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James Flack Norris Award In Physical Organic Chemistry

by Michael Torrice
February 4, 2013 | APPEARED IN VOLUME 91, ISSUE 5

Credit: Daniel DuBois/Vanderbilt U
Credit: Daniel DuBois/Vanderbilt U

Sponsored by the ACS Northeastern Section

Free radicals are a big concern for our cells. The cells constantly bump into molecular oxygen, which, through radical reactions, oxidizes organic molecules in the cells. Many of these oxidized compounds are toxic and can trigger cells to die.

Ned A. Porter of Vanderbilt University has spent his career studying radical reactions, including some that are responsible for oxidation inside human cells. This award recognizes, in part, his work on the mechanisms of these biologically important reactions.

“Ned has been at the forefront of the physical chemistry of radical reactions throughout his career,” says physical organic chemist Martin E. Newcomb of the University of Illinois, Chicago.

One area of Porter’s research has focused on radical reactions involved in oxidation of lipids. These greasy molecules serve as signaling molecules in cells or as components of cell membranes. For example, he’s recently investigated the oxidation of a sterol called 7-dehydro­cholesterol and connected it to Smith-Lemli-Opitz syndrome, a rare developmental disorder. The disease causes parts of the body to form improperly, particularly in the nervous system.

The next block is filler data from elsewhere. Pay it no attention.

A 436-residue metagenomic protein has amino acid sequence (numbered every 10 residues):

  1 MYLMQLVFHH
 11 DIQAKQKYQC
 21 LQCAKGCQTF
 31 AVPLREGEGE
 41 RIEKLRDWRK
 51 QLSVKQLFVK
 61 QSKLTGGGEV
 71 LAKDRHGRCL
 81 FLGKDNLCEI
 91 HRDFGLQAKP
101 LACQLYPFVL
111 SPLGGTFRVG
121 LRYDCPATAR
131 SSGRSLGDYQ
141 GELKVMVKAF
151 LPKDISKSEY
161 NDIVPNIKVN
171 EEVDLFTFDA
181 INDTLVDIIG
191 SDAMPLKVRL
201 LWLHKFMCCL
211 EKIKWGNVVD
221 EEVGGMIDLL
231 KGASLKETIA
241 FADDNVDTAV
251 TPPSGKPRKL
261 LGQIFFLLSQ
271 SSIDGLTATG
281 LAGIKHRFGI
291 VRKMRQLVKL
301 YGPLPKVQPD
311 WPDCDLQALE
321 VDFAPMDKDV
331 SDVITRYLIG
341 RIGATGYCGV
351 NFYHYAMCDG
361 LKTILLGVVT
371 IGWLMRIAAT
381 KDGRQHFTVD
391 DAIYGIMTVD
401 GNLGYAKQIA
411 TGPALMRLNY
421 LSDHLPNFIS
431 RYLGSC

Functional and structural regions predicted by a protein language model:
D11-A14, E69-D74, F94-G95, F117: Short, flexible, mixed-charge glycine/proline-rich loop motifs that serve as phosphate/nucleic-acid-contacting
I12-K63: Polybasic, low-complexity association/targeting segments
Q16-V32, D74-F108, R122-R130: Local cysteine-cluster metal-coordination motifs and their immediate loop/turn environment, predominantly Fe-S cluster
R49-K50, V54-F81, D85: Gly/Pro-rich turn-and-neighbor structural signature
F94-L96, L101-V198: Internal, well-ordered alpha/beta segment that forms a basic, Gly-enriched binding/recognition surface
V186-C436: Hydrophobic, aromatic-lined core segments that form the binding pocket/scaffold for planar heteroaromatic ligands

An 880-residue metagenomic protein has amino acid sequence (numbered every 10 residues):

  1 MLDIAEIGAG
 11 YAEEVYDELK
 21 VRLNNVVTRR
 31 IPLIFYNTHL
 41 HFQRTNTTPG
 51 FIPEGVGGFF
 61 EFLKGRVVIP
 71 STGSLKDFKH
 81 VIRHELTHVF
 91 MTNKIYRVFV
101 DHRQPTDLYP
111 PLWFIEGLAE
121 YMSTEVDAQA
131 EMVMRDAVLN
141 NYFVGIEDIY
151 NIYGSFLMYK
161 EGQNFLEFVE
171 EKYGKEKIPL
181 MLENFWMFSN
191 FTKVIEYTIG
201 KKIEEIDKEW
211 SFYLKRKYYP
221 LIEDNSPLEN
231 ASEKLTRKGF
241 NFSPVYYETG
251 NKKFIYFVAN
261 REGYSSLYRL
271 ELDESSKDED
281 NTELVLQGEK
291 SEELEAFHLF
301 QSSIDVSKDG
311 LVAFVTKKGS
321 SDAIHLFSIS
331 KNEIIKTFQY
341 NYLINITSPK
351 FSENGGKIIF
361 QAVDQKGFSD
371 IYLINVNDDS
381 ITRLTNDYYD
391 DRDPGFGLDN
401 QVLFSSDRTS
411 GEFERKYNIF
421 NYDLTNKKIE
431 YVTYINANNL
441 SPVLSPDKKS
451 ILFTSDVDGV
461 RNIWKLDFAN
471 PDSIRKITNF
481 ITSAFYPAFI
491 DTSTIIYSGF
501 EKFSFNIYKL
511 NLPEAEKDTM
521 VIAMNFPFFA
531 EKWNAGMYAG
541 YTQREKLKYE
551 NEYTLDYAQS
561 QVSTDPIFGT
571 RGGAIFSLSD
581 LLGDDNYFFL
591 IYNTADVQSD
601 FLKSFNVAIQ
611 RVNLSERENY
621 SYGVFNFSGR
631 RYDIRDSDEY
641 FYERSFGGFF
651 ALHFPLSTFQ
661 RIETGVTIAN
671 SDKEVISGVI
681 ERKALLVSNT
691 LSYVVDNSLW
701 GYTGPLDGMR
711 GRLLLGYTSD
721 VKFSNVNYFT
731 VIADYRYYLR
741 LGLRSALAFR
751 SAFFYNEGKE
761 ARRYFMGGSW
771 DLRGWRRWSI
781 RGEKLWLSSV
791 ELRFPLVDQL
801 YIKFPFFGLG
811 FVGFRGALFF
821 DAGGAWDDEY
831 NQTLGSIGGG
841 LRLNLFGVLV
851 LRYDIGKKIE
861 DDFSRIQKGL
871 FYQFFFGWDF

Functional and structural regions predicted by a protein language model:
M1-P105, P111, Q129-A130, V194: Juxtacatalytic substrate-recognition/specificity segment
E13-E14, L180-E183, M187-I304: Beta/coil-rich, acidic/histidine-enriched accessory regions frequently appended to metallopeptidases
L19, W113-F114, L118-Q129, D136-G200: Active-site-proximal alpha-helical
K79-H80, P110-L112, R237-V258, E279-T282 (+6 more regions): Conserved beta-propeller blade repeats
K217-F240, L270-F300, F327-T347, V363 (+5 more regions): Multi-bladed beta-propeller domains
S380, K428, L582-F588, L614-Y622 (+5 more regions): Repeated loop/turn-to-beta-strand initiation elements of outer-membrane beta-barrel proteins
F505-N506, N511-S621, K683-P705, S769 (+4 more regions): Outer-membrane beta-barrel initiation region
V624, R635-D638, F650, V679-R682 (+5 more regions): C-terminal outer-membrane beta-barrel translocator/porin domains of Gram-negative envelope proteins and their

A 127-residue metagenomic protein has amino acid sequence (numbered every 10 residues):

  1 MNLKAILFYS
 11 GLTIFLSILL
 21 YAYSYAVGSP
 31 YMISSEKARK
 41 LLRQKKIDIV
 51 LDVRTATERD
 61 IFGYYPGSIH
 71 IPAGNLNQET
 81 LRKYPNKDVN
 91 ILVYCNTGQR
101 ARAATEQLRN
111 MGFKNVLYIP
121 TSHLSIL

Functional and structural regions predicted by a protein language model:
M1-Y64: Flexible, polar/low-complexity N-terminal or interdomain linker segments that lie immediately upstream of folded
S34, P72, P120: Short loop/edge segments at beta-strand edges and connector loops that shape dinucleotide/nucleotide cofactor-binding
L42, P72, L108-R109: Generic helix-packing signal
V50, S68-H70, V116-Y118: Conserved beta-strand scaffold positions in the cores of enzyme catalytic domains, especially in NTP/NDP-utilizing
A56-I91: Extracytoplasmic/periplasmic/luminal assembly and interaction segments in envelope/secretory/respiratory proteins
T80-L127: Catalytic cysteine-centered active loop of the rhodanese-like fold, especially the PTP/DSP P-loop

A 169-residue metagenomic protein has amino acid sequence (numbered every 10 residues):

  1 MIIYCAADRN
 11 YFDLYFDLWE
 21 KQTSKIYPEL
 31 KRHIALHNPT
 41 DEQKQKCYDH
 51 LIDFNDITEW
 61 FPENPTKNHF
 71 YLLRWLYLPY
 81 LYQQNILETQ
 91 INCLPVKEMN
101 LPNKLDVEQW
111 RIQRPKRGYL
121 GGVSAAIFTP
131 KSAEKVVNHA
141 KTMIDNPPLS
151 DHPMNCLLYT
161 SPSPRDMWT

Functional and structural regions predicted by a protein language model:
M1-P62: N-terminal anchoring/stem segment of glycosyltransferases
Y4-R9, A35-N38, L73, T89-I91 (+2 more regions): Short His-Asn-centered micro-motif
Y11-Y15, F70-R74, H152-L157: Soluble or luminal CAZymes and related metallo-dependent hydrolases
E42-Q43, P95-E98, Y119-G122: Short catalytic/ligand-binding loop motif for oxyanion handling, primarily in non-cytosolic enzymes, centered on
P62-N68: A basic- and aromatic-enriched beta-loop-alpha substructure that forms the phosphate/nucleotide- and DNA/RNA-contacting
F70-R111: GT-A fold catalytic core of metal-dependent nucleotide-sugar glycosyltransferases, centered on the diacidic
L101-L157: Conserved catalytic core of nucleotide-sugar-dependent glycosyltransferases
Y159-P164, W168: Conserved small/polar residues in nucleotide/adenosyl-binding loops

The origin of this project was pure physical organic chemistry. “We got into this research because of a rate constant,” Porter explains. He and his research group had been working with the sterol, which is a precursor to cholesterol in our cells, and found that it was the most readily oxidized molecule they’d ever encountered. Porter started reading about the compound and found that people with the syndrome have elevated levels of the sterol, because they inherit a mutation that disrupts an enzyme that converts the compound to cholesterol.

Porter’s group has identified toxic products of the sterol’s oxidation. They’ve also searched for and found several of these compounds in patients’ blood and in mouse models of the syndrome. Porter thinks that when an affected fetus starts to produce its own cholesterol, which is normally incorporated in the protective sheath around nerve cells, it accumulates this sterol instead, which then is oxidized to produce high levels of toxic compounds.

Besides this lipid oxidation work, Porter also has made significant contributions involving the use of radicals in organic synthesis. He showed that tools such as chiral auxiliaries and chiral Lewis acids that are used to dictate the stereochemical outcomes in nonradical reactions also work with radical reactions. As a result of this work, there has been a boom in the use of radicals in enantioselective syntheses, says organic chemist Dennis P. Curran of the University of Pittsburgh.

Porter says the award humbles him: “When I look at the list of others who have won this award,” he notes, “many of them were heroes of mine when I was a graduate student and throughout my career.”

Porter, 69, received a B.S. in chemistry and chemical engineering from Princeton University in 1965 and a Ph.D. in organic chemistry from Harvard University in 1970. He then joined the chemistry faculty at Duke University, becoming a full professor in 1979. Porter moved to Vanderbilt in 1998. He was the chemistry department chair from 2003 to 2009 and became a biochemistry professor in 2003.

Porter will present the award address before the ACS Division of Organic Chemistry.



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